Derrick Rose's display today was mesmerizing. His play helped brush his Bulls past the hometown Celtics in a game that featured great point guard possessions on each end. Not to be outdone by his champion seasoned opponent, Rajon Rondo, Derrick, quite literally, rose to the occasion in the first NBA playoff game of his career. And it was no doubt a notable one.
Perhaps more impressive than his 36 point, 11 assist effort and perfection from the free throw line was his demeanor. The announcers continued to comment on how calm he looked. It's no surprise. Those that have followed Derrick's impressive rookie campaign and his brief, and highly heralded college year at Memphis, know what he brings to the court -- dazzling quickness, extreme explosiveness, and a sometimes deceiving, high octane game.
In psychological terms, Rose's self-regulation capacity could be termed efficient and effective. The lay fan may infer his ability to stay in control from his "game face", the outwardly expression one notices on an athlete, especially in basketball where close-ups are as normal as a Bulls' pick and roll. No studies come to mind that substantiate what a more effective game face is, intriguing as it may be. Is it best remain mostly dead pan during the action? Do more elite athletes show limited emotion? Except for his one second of flailing frustration when he picked up his sixth foul, it was if Rose had been through the game a million times. Maybe he had in his mind? In fact, during one timeout when the players go and chill in their seats as the coaches convene on court to discuss adjustments, the rookie PG looked so tranquil that he could take a power nap.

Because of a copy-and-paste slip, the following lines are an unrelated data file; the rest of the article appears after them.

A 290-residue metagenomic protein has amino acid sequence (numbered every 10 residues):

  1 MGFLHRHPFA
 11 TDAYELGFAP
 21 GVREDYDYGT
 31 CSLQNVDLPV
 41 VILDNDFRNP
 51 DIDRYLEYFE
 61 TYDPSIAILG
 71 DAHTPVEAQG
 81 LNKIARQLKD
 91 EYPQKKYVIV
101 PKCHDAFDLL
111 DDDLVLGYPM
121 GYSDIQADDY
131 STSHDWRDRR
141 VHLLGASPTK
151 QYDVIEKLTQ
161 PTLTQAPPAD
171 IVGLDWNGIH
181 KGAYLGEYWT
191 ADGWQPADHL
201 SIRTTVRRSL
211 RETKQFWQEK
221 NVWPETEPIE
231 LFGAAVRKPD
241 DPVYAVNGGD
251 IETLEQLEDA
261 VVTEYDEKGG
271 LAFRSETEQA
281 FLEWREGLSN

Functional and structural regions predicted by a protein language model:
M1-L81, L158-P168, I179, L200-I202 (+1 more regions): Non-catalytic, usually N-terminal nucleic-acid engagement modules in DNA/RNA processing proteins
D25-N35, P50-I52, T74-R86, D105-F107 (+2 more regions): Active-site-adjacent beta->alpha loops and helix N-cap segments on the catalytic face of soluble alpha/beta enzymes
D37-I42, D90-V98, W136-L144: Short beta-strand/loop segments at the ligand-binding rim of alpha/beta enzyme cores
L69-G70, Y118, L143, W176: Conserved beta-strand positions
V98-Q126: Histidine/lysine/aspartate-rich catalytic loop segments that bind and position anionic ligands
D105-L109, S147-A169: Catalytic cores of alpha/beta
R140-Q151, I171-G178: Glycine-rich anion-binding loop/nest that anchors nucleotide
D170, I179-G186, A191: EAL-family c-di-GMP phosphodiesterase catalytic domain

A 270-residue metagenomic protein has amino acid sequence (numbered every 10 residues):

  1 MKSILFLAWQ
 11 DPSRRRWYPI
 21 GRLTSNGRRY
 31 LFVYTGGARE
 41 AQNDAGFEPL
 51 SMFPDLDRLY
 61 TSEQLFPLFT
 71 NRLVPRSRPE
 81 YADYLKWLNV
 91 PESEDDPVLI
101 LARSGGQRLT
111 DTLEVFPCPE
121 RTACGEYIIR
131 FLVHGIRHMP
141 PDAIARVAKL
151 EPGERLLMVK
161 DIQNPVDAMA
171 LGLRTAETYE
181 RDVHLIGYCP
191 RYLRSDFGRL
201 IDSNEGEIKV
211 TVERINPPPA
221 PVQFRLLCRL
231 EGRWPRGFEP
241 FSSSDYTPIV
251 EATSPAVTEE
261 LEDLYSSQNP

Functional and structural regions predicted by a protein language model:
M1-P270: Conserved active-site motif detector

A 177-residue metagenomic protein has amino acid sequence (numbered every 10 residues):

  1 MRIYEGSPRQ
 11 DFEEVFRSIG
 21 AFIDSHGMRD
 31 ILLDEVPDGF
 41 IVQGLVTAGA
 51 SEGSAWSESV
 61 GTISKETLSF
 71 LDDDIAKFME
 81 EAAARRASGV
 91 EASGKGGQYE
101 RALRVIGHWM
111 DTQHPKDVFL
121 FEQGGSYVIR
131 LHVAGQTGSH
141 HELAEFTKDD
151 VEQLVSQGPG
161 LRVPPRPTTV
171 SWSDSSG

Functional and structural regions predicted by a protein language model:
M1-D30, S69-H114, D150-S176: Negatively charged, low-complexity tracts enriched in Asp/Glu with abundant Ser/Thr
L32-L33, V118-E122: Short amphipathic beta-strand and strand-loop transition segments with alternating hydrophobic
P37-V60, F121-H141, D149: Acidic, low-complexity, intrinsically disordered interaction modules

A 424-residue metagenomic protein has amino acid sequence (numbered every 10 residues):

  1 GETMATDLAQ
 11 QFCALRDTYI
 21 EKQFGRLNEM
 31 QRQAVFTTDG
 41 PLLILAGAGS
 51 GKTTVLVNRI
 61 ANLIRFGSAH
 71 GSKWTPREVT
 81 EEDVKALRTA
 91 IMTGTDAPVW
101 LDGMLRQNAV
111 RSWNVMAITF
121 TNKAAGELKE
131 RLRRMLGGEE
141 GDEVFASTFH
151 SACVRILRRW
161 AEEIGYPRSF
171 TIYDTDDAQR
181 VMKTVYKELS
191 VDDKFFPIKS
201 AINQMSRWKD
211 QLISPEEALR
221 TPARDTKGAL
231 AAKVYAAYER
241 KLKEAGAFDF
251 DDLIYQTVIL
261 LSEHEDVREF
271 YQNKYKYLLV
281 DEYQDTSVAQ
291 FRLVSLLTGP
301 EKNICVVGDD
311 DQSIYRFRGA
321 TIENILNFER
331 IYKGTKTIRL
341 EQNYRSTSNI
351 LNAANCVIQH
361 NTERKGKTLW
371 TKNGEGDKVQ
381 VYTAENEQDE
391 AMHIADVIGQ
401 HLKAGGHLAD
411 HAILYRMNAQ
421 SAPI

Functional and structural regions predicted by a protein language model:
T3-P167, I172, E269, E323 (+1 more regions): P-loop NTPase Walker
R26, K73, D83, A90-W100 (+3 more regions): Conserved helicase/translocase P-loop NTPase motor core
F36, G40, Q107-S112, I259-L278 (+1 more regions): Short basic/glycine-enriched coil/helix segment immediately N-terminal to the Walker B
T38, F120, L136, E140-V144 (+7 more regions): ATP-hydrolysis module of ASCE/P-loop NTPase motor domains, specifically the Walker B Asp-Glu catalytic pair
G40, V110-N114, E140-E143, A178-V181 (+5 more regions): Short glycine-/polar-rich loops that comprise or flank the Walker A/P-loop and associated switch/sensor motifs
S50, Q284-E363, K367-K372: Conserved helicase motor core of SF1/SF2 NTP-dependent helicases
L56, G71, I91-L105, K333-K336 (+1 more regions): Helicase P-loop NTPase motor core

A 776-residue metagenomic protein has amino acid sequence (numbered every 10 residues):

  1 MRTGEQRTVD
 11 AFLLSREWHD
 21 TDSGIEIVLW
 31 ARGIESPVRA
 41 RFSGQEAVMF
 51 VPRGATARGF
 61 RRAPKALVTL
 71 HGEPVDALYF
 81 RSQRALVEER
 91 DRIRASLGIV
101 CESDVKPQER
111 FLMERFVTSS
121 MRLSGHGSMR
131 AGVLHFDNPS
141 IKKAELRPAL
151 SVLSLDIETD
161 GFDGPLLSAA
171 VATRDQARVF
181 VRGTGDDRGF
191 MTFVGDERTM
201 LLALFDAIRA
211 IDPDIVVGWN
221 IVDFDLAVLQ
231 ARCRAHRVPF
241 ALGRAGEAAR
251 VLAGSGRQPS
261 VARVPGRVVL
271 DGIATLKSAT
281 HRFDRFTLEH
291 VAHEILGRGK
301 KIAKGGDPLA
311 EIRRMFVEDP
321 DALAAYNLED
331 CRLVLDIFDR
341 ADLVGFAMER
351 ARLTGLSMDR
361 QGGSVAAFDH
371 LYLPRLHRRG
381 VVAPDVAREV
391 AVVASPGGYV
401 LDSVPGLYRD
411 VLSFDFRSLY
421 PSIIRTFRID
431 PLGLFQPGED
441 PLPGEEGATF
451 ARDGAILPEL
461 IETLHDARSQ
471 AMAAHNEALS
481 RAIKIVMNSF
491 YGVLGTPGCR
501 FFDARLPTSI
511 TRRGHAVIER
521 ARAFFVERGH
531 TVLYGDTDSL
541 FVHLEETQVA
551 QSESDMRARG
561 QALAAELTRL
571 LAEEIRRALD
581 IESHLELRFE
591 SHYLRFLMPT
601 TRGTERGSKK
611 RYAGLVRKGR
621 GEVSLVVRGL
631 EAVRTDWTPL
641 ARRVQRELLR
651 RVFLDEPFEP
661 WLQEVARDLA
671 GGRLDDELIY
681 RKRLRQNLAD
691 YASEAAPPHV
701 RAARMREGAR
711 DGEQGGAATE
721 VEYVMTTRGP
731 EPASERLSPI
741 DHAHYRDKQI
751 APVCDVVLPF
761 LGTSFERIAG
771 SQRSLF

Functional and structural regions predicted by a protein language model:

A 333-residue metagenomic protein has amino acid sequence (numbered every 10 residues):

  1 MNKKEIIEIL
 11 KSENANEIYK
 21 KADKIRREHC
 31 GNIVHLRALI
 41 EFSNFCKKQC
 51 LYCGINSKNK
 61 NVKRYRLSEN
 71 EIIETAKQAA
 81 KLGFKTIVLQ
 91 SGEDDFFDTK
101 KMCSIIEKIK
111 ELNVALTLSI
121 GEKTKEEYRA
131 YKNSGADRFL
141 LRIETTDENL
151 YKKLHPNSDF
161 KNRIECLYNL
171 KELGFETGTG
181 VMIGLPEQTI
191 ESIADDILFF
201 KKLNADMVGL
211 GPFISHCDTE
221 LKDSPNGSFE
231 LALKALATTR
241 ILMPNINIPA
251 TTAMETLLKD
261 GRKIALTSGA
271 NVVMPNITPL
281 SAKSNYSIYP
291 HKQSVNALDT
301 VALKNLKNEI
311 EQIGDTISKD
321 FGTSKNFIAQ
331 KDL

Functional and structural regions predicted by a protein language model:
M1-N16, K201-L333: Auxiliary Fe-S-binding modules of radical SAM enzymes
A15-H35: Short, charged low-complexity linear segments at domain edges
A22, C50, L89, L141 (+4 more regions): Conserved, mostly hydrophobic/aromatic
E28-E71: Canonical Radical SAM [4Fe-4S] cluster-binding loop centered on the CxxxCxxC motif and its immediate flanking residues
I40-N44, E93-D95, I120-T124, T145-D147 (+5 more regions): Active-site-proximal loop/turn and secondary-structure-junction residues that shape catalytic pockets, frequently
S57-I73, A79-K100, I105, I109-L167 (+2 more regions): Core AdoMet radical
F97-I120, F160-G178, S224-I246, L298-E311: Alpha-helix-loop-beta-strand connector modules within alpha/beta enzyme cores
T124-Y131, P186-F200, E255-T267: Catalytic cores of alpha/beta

In Rose's case, his calmness shows in interviews as well. Nancy Lieberman was only able to get a quick peek of his smile during her post-game interrogation, posing the question to Derrick whether he knew the legendary company he was in when it came to his stat-stuffing performance at the Garden. An honest "no" with some pearly whites, and it was right back to his all business-like appearance.
His outrageously excitable adversary, Kevin Garnett, unfortunately couldn't compete due to his nagging knee problem. In fact, KG's game face even for this game, one in which he wasn't able to come full force, was so intense that he wasn't able to parade on the bench in the second half. He felt he was a distraction to his teammates, as Lieberman reported in the third quarter. Though his peers wanted him by their side, he wasn't able to calm himself to a level where he could cheer and coach and support from the sideline. Huh... Maybe Bill Simmons' claim was accurate last year, inferring that the KG intensity was not an advantage, as it is something that cannot get any higher for fear of eruption -- nor lower itself to a controllable degree.
Imagine Derrick Rose playing with Kevin Garnett's emotional volume, writhing in facially wrinkled pain and blurting out swears to everyone, or nobody depending on one's interpretation, on every great play? From game face to event explosion.
What is best for performance? Whichever works, especially if it fits with the position, role, and personalities of the team. Both are entertaining. Both are effective. Though Rose's game face doesn't change, his gears sure do. KG rolls at one speed, over the typical limit in most cases. The only thing that could catch him this year was an actual part of himself. Darn. It would be tantalizing to see these two leaders, two game faces, go at it for an entire series.